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Representing between 0.2% to 2% of the population, persons with deafblindness are a very diverse yet hidden group and are, overall, more likely to be poor and unemployed, and with lower educational outcomes. Because deafblindness is less well-known and often misunderstood, people struggle to obtain the right support, and are often excluded from both development and disability programmes. This initial global report on the situation of persons with deafblindness seeks to start a dialogue between international disability rights and development stakeholders, and is based on research undertaken by the World Federation of the Deafblind (WFDB) combining the largest population-based analysis of persons with deafblindness conducted to date (disaggregation of 22 population-based surveys from low, middle and high-income countries), an academic literature review, two surveys conducted among members and partners of WFDB and Sense International. Women and men with deafblindness from across the world took part in the Helen Keller World Conference in June 2018, and were consulted to confirm the findings and elaborate on the recommendations for this report.

 

Data and discussion are presented on people with deafblindess and: inequality; poverty; work; education; health; participation on political and public life; and social life. Datasets are included. 

 

Global Disability Summit 2018 - Summary of commitments

August 2018

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The key objective of the Global Disability Summit was to deliver ambitious new global and national level commitments on disability inclusion. National governments and other organisations made 170 sets of commitments around the four central themes of the Summit (ensuring dignity and respect for all, inclusive education, routes to economic empowerment and harnessing technology and innovation), as well as the two cross-cutting themes (women and girls with disabilities and conflict and humanitarian contexts), and data disaggregation.

 

Commitments made can be viewed in full on: https://www.gov.uk/government/collections/global-disability-summit-commitments

 

Improving educational outcomes for people with disabilities in low and middle-income countries: why does it matter and what works?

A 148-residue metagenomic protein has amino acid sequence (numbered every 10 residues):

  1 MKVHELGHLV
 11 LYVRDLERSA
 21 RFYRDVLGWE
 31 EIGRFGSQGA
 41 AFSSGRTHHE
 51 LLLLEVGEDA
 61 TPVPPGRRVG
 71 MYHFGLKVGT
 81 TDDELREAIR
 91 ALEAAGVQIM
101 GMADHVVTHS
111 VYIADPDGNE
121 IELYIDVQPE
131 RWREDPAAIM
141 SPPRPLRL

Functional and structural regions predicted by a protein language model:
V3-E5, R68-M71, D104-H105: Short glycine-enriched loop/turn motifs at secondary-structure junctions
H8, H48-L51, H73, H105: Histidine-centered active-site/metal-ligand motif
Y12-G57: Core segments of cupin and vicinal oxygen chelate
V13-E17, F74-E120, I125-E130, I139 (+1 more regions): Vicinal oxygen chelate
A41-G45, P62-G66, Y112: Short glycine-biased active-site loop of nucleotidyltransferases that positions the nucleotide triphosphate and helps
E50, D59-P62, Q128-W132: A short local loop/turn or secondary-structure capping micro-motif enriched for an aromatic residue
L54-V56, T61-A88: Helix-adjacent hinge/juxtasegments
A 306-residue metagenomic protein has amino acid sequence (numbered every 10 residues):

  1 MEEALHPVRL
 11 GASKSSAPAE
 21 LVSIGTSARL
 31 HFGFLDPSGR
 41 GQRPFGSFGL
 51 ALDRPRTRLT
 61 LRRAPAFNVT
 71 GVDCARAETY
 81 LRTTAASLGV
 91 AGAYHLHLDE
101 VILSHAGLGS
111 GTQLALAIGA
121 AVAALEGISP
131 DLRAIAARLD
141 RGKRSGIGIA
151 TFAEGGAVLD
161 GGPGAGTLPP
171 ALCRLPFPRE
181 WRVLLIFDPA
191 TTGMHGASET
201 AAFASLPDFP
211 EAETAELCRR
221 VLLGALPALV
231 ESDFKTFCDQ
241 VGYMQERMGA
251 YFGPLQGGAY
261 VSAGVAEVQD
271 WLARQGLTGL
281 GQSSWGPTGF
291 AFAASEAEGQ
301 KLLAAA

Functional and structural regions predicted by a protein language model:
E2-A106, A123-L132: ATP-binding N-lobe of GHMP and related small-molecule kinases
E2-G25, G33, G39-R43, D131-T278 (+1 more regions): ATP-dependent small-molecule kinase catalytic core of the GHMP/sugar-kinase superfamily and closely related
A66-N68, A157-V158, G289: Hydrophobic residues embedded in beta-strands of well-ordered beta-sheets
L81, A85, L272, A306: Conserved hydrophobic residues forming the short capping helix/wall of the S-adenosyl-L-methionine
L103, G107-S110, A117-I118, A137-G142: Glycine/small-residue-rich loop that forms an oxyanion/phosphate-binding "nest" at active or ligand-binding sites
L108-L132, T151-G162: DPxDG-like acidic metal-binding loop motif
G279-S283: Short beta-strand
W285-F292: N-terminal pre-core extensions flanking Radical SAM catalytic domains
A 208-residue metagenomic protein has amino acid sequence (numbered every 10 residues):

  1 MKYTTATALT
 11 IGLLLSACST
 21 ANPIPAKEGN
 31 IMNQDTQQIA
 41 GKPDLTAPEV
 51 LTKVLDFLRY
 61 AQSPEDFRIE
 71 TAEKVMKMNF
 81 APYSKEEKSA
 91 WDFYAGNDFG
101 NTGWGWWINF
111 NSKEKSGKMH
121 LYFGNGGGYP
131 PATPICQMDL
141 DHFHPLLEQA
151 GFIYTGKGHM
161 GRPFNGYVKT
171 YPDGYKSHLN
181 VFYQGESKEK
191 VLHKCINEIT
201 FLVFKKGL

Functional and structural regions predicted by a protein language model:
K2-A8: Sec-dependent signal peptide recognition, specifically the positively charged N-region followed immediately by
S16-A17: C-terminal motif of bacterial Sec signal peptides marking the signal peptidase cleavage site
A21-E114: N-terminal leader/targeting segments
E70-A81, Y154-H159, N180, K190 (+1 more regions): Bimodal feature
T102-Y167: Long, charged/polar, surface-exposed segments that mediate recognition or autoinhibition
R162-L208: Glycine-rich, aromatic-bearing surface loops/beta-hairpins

KUPER, Hannah
SARAN, Ashrita
WHITE, Howard
July 2018

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The studies included in this Rapid Evidence Assessment (REA) are taken from the Disability Evidence and Gap Map (EGM) prepared by the Campbell Collaboration for the UK Department for International Development (DFID) under the auspices of the Centre for Excellence for Development Impact and Learning (CEDIL). Eligible studies included systematic reviews and impact evaluations published in English from 2000 onwards that assessed the effectiveness of interventions for people with disabilities in LMICs. Qualitative studies, process evaluations, and non-impact evaluations (e.g. crosssectional surveys) were not eligible for inclusion. Quality grading was applied to the literature, so that assessment could be made of where there was strong evidence and where evidence was limited or missing. The studies were grouped by education sub-outcomes related to different stages in education across the life course; that is: early intervention, primary education, secondary education, non-formal education, and lifelong learning. 

 

There were 24 eligible individual studies, including studies conducted in the Middle East (10), Asia (7), and Africa (5), one from Latin America, as well as one multicountry study

The disability data portal

July 2018

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The Disability Data Portal provides a snapshot of the data globally available on people with disabilities in 40 countries. The portal also identifies where there are gaps in the current body of data. 

The portal was designed for the Global Disability Summit, held on 24 July 2018, and focusses on data relating to four thematic areas: inclusive education, stigma and discrimination, technology and innovation, and economic empowerment. 

The portal presents key development indicators relevant to the Summit themes, mostly drawn from the Sustainable Development Goals (SDGs), along with others relevant to the UN Convention on the Rights of Persons with Disabilities (CRPD)

Situation of persons with disabilities in Lebanon.

COMBAZ, Emilie
July 2018

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This K4D helpdesk report identifies information since 2013 concerning: